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Food Summit: A leap of faith in Fellowship Hall

Recently, I witnessed a minor modern miracle of sorts unfold in Fellowship Hall. I witnessed the passionate coalescence of community in the service of a fundamental human mission: Feeding our neighbors. I witnessed more than 70 good citizens transcending for a few hours their cultural, economic, and social differences, in the pursuit of sustaining the Cities.


The Feeding The Cities Food Summit was “born” last year following a WJBC interview with  the  ISU  Stevenson  Center’s Frank  Beck, whose  students  had  helped prepare a  report  on  the  Twin  Cities’ socioeconomic progress and challenges for my group, Not In Our Town:  Bloomington-Normal.  On the way to the parking lot, Frank and I pondered ways to proceed  based on the study’s analysis of local “food desert” conditions. I wondered if assembling the diverse and passionate leaders of our food “community” might help illuminate issues, fuel new ideas or better approaches, help match resources, and take things to the next level. Frank  thought it was worth exploring. 


So I explored, warily, tentatively. Then I connected with Julie Robinson, one of West  Bloomington’s more tireless champions and a fellow First  Christian member, and the next thing you know, by December,  I had grant funding from the Disciples Women, a community-focused arm of our church.  First Christian offered me a free venue, and  I could not turn back.


The marvelous student team that had created the Stevenson Center report volunteered to help me identify those in the community who could guide me toward what I had dubbed the  Feeding The Cities Food Summit. Their list became my initial e-mail invitees.


At the same time, while exploring the food desert phenomenon, I had met Raghela Scavuzzo,  local food programs manager with my former employer, Illinois Farm Bureau.  Raghela, a  former Alabama food hub manager, proved a rich source of insights and realities, and she  readily agreed to open the summit.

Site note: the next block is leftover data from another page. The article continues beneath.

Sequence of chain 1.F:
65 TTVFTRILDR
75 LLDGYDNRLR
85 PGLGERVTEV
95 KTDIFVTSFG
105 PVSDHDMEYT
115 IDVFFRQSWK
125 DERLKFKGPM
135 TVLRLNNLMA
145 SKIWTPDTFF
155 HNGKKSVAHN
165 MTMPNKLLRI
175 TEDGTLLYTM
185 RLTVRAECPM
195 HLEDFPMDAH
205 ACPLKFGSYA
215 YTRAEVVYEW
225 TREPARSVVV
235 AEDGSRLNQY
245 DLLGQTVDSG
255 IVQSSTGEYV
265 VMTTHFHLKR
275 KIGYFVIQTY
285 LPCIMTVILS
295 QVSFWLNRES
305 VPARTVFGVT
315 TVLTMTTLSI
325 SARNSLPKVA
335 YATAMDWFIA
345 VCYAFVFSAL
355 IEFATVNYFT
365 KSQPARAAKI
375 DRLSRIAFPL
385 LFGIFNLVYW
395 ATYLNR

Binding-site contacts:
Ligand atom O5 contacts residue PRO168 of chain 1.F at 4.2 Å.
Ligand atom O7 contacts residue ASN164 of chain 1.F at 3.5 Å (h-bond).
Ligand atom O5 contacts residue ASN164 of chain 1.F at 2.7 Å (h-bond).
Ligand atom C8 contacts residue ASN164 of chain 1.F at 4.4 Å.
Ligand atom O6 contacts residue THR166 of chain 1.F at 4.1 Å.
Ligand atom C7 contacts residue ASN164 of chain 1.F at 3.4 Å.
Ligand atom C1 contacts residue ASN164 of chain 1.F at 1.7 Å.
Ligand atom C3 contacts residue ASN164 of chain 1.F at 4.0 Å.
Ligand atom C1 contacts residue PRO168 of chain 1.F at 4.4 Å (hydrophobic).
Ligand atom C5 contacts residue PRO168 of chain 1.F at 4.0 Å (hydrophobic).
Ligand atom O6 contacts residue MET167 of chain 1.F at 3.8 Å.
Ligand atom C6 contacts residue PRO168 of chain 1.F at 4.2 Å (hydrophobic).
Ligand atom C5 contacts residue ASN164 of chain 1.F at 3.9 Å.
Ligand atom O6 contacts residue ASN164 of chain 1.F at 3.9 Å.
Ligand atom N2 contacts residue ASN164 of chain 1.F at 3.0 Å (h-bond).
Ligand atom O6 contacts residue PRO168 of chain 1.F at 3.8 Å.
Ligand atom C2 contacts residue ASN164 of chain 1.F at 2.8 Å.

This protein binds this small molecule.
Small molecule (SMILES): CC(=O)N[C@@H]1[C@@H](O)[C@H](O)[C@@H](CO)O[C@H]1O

The McLean County Wellness Coalition took an interest in the project, and generously invited  me to attend its food resources subcommittee meetings. I was blown away by the  dedication and expertise of so many in the Cities, but rather than worry I was attempting to reinvent a wheel, food community leaders pitched in, provided contacts and background, invited others to be a part of our experiment in networking and innovation. Other groups and  agencies, scholars, government officials, and health and social warriors reached out. 


Then, this summer, things took a great leap forw
ard. Laurie Bell and Arthur Haynes are  determined  advocates for the socioeconomic health of West Bloomington and its diverse and  frequently underserved families.  Over tacos at Rosy’s on Market, I described what I hoped to accomplish with the summit, and Laurie and Arthur shared their striking vision for the West  Market neighborhood where Rosy’s operates and where the remains of Pop’s Market haunts  the block. Laurie and Arthur, and the business owners who survive among the shuttered storefronts, see hope on West Market  –  hope for bringing fresh and nutritious food to the  block, hope for creating a flourishing commercial district that might rebuild the corridor  between the Market Street beltway and Downtown Bloomington. Nearly three hours later, the proposed new West Market Street Council was taking shape, and we began to plan how Feeding the Cities could serve as a launching pad for this economic  initiative.


Originally, I’d hoped for 30, perhaps 50 summit participants. Amid an enthusiastic Facebook  response, more than 70 citizens, experts, volunteers, and dreamers gathered at First Christian  on Sept. 25 to share and to imagine a greater, better fed Twin Cities and commune over food truck tacos in the parking lot. The resulting 24-page summit summary, released last week, offers a potential blueprint for breaking the barriers between hungry souls and healthier and sustaining food.


The day after the summit, one of our participants shared with me an innovative proposal to foster community food sustainability and neighborhood self-determination. Within a week, others were reaching out, inquiring how we could work together to build on the summit’s dialogue. This winter, we hope to compile a community wide food resources directory that will help bridge need and supply.


Miracles can happen, through community, through communion over whiteboards and fish tacos, through a common vision. And sometimes through an exhilarating leap of faith in a cynical, challenging world. Faith filled Fellowship Hall on September 25, and our community is leaping into action.


                                                                                                                                         — Martin Ross